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HE several candidates were placed in nomination by their respective States and the speeches were of a high order. The name of Hon. Richard Parks Bland, of Missouri, was presented by Senator Vest, of that State, and the nomination was seconded by Hon. David Overmyer, of Kansas, Hon. J. R. Williams, of Illinois, Hon. Paul Jones, of Arkansas, Hon. J. W. Bailey, of Texas, and Hon. J. L. Rawlins, of Utah.

Senator Turpie, of Indiana, placed before the convention the name of Governor Claude Matthews, of that State, and his nomination was seconded by Hon. Oscar Tripet, of California.

Ex-Congressman Fred White, of Iowa, presented the claims of ex-Governor Horace Boies, of that State, and the nomination was seconded by Hon. T. A. Smith, of Minnesota.

The name of Senator J. C. S. Blackburn, of Kentucky, was presented by Hon. John S. Rhea, of that State, and speeches were made. by Hon. W. W. Foote, of California, Hon. James Malone, of Wisconsin, and Hon. J. W. St. Clair, of Virginia, in support of the nomination.

Col. A. W. Patrick, of Ohio, presented the name of Hon. John R. McLean, of that State, and the nomination was seconded by Hon. Robert E. Mattingly, of the District of Columbia.

Hon. W. W. Foote of California stated that California desired to nominate Senator Stephen H. White of that State, but that Mr. White declined to allow his name to be presented.

Hon. W. A. Jones of Virginia announced that the Democrats of his State in convention assembled had requested the delegation to present the name of Hon. John W. Daniel, but that in compliance with his request, the delegation refrained from doing so.

Hon. John W. Corcoran, of Massachusetts, stated that the Democrats of his State had, by unanimous vote, instructed the delegation to support ex-Governor William E. Russell, but that because of the platform adopted, he had asked that his name be not presented. Hon. William F. Harrity, of Pennsylvania, stated that in obedience to the instructions of the Democratic Convention of that State, the Pennsylvania delegation presented the name of Hon. Robert E. Pattison.

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Hon. M. A. Miller, of Oregon, on behalf of his delegation, presented the name of Hon. Sylvester Pennoyer of that State.

I left the convention hall at the close of the afternoon session and did not return. It was arranged that the delegation from Nebraska should make no formal nomination. I remained in my room at the hotel and there received the bulletins from the convention hall. Knowing the intentions of the Nebraska delegation, and not knowing that any speeches were to be made by others, I was surprised when the bulletins announced that Hon. Henry T. Lewis of Georgia, had been recognized to present my name. He said:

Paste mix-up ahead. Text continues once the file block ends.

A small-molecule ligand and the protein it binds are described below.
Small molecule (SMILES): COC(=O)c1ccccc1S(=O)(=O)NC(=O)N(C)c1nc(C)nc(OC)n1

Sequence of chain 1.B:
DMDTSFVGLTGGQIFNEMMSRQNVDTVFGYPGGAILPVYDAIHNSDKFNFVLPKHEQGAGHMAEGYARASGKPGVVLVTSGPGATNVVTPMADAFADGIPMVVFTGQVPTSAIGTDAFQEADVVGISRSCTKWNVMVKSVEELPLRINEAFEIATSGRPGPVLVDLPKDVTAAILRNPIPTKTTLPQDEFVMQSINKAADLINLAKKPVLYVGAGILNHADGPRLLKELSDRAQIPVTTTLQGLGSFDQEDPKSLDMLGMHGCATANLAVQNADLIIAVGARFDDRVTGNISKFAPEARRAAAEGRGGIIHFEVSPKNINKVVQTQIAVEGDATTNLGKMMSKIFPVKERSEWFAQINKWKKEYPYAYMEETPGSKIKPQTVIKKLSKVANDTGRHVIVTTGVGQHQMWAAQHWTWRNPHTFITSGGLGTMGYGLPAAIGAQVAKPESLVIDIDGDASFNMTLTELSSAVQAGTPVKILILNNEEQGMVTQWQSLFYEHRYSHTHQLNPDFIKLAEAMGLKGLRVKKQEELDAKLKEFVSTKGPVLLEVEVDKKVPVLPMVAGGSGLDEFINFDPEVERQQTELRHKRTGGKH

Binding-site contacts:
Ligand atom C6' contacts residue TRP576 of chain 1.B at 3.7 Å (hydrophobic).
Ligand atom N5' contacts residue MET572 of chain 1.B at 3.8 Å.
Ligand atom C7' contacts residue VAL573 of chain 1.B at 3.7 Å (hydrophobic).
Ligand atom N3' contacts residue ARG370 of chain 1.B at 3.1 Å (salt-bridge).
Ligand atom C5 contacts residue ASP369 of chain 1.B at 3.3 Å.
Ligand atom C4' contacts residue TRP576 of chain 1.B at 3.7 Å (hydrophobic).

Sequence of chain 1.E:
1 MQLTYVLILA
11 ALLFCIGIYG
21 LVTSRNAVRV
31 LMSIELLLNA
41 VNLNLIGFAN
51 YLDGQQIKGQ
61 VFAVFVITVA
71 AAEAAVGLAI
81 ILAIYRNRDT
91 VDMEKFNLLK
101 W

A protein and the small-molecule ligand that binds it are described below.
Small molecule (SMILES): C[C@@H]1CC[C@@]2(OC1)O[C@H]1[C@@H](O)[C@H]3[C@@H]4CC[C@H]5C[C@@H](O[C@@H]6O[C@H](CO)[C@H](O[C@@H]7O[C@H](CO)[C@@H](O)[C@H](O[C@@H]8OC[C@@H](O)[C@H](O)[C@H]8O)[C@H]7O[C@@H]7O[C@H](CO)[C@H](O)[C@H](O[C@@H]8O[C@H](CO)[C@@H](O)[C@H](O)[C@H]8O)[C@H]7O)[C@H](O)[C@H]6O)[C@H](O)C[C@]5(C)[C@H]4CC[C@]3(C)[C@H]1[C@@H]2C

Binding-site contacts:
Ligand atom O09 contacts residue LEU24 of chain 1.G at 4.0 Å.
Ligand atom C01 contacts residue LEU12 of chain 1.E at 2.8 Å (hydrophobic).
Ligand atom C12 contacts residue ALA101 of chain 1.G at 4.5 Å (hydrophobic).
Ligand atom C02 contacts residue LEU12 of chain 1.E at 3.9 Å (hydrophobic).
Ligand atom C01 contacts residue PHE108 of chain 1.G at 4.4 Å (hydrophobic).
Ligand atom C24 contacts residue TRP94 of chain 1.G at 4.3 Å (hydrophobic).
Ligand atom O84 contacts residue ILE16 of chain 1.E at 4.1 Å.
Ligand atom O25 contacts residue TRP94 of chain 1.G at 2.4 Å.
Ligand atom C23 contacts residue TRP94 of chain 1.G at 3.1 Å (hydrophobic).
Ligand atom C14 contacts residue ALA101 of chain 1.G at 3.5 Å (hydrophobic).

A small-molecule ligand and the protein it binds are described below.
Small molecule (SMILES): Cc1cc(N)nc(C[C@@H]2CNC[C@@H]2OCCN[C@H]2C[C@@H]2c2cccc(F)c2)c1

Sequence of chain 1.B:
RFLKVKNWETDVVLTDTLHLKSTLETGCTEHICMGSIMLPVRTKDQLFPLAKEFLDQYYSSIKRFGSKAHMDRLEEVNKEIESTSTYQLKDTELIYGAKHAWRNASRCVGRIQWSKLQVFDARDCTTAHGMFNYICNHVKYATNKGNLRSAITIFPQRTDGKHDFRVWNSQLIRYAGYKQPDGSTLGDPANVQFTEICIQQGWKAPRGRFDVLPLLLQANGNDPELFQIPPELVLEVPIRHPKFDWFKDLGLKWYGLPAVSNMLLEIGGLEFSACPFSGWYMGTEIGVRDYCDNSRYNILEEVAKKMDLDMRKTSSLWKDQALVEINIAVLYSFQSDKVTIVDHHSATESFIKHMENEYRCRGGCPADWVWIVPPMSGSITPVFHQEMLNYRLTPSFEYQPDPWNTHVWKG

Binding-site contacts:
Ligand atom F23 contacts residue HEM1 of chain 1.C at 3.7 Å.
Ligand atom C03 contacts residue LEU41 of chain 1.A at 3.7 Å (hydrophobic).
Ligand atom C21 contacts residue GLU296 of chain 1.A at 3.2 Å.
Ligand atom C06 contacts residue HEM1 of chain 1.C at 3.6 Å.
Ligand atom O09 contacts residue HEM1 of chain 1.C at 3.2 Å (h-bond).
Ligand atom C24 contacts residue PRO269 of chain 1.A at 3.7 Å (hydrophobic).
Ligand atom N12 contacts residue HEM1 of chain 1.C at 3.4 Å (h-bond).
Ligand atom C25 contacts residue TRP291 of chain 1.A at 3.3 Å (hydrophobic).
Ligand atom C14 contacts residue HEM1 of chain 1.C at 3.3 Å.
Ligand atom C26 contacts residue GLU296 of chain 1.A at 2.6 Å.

Mr. Lewis' Speech.

Mr. President and Gentlemen of the Convention: I do not intend to make a speech, but simply, in behalf of the delegation on this floor from the State of Georgia, to place in nomination as the Democratic candidate for the Presidency of the United States a distinguished citizen, whose very name is an earnest of success, whose political record will insure Democratic victory, and whose life and character are loved and honored by the American people.

Should public office be bestowed as a reward for public service? Then no man more than he merits this reward. Is public office a public trust? Then in no other hands can be more safely lodged this greatest trust in the gift of a great people. Was public office created for the welfare of the people and the prosperity of the country? Then under his leadership in the coming campaign. may we confidently hope to achieve these great ends in human government. In the political storms that have hitherto swept over this country he has stood on the field of battle among the leaders of the Democratic hosts like Saul among the Israelites, head and shoulders above all the rest. As Mr. Prentiss said of the immortal Clay, so we can truthfully say of him, that "His civic laurels will not yield in splendor to the brightest chaplet that ever bloomed upon a warrior's brow."

He needs no speech to introduce him to this convention. He needs no encomium to commend him to the people of the United States. Honor him, fellow Democrats, and you will honor yourselves. Nominate him and you will reflect credit upon the party you represent. Place in his hands the Democratic standard and you will have a leader worthy of your cause, and will win for yourselves the plaudits of your constituents and the blessings of posterity. I refer, fellow citizens, to the Honorable William J. Bryan, of the State of Nebraska.

The nomination was seconded by Hon. Theo. F. Kluttz or North Carolina, Hon. George Fred Williams of Massachusetts, Hon. Thomas J. Kernan of Louisiana, and Hon. E. J. Dockery of Wisconsin.

When Nebraska was called, Hon. C. J. Smyth, chairman of the delegation, announced that the State passed for the present, but that at the proper time the vote would be cast for me.

The nomination was made upon the fifth ballot on Friday, the 10th. The vote of the States upon the several ballots was as follows:


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